A growing number of lawmakers in the U.S. are calling for a ‘gas tax holiday’ as prices average $4.25 per gallon
With gas prices at record highs across the U.S., an increasing number of governors and state lawmakers are calling for the suspension of gas taxes to provide relief to motorists who are facing the prospect of even higher pump prices as the country cuts off Russian oil imports.
Proposals for a “gas tax holiday” to counter inflation had been moving slowly in Congress and state capitols before Russia invaded Ukraine, but they have gained momentum this week amid surging prices that averaged $4.25 a gallon on Wednesday, according to AAA.
Republican legislative leaders in Michigan and Pennsylvania announced proposals Wednesday to suspend or reduce state gas taxes. That came after the Republican governor of Georgia and Democratic governor of California both called for relief from state gas taxes Tuesday, when President Joe Biden ordered a ban on Russian oil imports.
Meanwhile, the Democratic governors of Colorado, Michigan, Minnesota, New Mexico, Pennsylvania and Wisconsin sent a joint letter to congressional leaders urging them to support legislation suspending the federal government’s 18.4-cent-a-gallon gas tax through 2022.
Critics of the proposals say there is no guarantee the savings would get passed on to consumers and worry that suspending gas taxes could hurt funding for road projects. Even so, the eye-popping prices at the pump are prompting lawmakers to act.
“In the past several days, we have seen gas prices skyrocket to historic levels,” Pennsylvania Senate President Pro Tempore Jake Corman, a Republican running for governor, said in a memo seeking co-sponsors for the legislation. “We must do all that we can to address this now at the state government level and offer our support to hard-working families.”
Pennsylvania’s 57.6-cent-a-gallon gas tax is the highest in the nation, just ahead of California’s. Corman said he is introducing legislation for a roughly one-third reduction through the rest of the year. The lost gas tax revenue would be offset by directing $500 million of federal COVID-19 relief aid to state police and issuing $650 million in bonds to ensure infrastructure projects remain funded.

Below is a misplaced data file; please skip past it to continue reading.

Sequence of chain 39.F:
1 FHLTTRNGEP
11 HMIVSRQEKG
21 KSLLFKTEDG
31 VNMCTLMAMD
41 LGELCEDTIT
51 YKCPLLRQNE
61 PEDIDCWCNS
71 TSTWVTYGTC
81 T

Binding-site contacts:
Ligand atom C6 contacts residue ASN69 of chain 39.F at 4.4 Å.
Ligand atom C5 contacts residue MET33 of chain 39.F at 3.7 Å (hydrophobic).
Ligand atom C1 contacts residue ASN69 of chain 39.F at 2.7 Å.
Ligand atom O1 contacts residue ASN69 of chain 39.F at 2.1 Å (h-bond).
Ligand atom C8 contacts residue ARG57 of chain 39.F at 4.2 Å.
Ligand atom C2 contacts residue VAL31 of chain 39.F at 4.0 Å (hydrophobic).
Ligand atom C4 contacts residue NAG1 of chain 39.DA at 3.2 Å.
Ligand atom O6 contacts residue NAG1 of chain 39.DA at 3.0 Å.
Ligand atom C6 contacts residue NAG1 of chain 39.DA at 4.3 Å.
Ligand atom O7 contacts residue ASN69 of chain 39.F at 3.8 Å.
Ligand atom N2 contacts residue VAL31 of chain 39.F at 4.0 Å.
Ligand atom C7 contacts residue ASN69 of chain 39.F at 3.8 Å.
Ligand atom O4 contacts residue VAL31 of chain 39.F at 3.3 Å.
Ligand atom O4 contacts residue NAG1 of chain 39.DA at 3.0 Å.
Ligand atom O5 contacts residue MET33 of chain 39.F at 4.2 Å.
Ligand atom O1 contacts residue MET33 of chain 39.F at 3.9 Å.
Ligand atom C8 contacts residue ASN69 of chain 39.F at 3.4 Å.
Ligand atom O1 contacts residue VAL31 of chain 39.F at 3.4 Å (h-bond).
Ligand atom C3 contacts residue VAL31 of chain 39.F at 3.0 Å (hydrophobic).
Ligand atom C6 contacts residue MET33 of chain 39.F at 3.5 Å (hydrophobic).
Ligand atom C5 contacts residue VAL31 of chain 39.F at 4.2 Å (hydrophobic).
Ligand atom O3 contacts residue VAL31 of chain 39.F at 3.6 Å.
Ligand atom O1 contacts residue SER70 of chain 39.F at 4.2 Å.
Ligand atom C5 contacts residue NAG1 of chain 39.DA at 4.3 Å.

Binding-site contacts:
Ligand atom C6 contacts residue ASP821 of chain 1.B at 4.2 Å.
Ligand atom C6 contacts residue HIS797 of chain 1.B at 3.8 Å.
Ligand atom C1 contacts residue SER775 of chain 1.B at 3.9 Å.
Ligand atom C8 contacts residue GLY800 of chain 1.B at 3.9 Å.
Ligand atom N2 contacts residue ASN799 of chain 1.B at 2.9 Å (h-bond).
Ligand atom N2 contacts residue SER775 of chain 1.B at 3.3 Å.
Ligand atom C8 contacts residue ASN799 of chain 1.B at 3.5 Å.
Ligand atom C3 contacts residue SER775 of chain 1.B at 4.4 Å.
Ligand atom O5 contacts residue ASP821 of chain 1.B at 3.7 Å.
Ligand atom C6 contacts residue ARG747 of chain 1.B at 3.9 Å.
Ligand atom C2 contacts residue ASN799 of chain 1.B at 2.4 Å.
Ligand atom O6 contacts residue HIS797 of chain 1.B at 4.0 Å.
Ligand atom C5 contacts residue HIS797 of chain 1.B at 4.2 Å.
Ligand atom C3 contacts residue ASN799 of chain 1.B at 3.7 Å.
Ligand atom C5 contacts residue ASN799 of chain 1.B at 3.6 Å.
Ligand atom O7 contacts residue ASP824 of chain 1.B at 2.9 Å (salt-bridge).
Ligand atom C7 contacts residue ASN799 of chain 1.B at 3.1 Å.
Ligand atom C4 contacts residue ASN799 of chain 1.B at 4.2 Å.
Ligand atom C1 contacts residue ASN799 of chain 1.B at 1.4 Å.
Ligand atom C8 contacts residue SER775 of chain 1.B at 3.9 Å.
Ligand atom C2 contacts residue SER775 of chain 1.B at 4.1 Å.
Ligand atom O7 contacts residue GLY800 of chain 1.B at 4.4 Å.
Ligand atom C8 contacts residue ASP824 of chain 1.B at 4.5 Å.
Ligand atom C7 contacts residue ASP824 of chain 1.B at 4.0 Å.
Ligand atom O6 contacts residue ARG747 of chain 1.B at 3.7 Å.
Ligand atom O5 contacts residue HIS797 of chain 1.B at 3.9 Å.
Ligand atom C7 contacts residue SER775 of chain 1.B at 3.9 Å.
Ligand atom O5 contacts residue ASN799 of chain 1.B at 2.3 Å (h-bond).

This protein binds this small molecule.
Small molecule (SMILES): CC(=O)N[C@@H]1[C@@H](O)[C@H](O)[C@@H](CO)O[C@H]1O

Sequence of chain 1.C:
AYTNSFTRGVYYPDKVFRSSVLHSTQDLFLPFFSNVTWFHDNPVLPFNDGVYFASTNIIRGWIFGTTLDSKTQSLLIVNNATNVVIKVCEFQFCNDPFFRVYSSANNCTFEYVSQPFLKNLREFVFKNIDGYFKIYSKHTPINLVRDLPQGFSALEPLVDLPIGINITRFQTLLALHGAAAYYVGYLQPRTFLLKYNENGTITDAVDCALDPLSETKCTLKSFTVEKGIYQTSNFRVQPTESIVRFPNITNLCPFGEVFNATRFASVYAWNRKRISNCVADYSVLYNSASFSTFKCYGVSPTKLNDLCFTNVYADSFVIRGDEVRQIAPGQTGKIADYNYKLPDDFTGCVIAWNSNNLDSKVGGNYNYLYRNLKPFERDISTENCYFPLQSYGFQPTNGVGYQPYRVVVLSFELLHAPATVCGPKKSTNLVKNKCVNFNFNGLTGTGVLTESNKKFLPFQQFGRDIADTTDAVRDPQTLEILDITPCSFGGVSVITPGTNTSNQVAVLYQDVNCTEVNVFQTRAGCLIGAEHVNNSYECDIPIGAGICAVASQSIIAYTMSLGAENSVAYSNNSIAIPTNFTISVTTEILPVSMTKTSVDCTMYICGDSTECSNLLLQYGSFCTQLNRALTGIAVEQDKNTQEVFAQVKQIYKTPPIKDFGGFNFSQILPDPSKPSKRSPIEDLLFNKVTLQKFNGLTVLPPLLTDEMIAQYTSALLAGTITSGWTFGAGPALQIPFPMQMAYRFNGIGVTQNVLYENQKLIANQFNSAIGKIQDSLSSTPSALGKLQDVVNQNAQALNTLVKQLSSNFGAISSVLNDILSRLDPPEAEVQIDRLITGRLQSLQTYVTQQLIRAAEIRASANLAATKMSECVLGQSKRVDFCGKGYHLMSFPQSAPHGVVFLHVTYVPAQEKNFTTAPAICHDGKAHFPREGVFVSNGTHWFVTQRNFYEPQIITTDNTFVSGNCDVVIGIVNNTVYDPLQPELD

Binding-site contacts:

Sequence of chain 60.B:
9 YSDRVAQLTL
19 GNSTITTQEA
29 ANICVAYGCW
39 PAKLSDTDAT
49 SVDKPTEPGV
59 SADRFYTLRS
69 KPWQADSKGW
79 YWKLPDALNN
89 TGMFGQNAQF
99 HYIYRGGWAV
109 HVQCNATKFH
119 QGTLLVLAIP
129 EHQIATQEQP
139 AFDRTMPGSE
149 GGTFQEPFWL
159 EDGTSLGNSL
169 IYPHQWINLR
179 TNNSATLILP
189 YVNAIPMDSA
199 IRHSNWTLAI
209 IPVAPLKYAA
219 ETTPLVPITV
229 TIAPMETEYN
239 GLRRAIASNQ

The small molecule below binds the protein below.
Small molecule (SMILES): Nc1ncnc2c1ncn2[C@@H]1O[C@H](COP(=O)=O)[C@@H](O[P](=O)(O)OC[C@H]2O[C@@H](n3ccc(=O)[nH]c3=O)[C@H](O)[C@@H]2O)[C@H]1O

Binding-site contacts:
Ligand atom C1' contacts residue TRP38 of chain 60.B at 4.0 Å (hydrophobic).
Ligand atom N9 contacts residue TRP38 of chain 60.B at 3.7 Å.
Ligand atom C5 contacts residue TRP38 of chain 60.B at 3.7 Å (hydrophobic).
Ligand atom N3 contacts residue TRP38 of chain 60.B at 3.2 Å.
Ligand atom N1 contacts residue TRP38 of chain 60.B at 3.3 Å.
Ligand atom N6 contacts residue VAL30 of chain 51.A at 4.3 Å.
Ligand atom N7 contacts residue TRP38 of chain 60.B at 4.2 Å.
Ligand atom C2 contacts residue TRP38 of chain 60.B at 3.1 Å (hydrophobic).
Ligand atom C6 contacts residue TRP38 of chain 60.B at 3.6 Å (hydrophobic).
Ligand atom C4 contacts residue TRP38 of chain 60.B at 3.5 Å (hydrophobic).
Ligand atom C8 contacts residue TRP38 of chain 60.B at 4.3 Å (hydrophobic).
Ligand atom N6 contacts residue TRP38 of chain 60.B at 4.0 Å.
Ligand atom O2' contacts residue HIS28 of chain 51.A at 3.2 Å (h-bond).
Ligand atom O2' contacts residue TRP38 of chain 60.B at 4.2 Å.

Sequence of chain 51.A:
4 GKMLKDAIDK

Legislation pending in both the U.S. House and U.S. Senate also would offset lost revenue from a gas tax suspension by transferring an equal amount of general fund dollars to the accounts that fund state highway and public transit programs. The legislation is opposed by groups that advocate for road and bridge funding. They fear a tax suspension would set a poor precedent and become politically difficult to restore, if politicians are cast as supporting a tax hike when it kicks back in.
The potential for lost infrastructure funding has been one of the biggest obstacles to those seeking to suspend or reduce gas taxes, but some state officials say they can afford the financial hit. Many states ended their 2021 fiscal years with record cash balances due to an influx of federal pandemic aid and a resurgent economy that yielded greater income and sales tax revenue than expected.
Suspending Michigan’s 27.2-cent-a-gallon fuel tax for the remaining six months of the state fiscal year would cost about $750 million, Republican legislative leaders said.
“Michigan has billions of dollars in surplus revenue available,” House Speaker Jason Wentworth said in statement Wednesday. “The solution here isn’t complicated. Republicans are going to take action today and put a real plan on the governor’s desk to actually lower the cost at the pump.”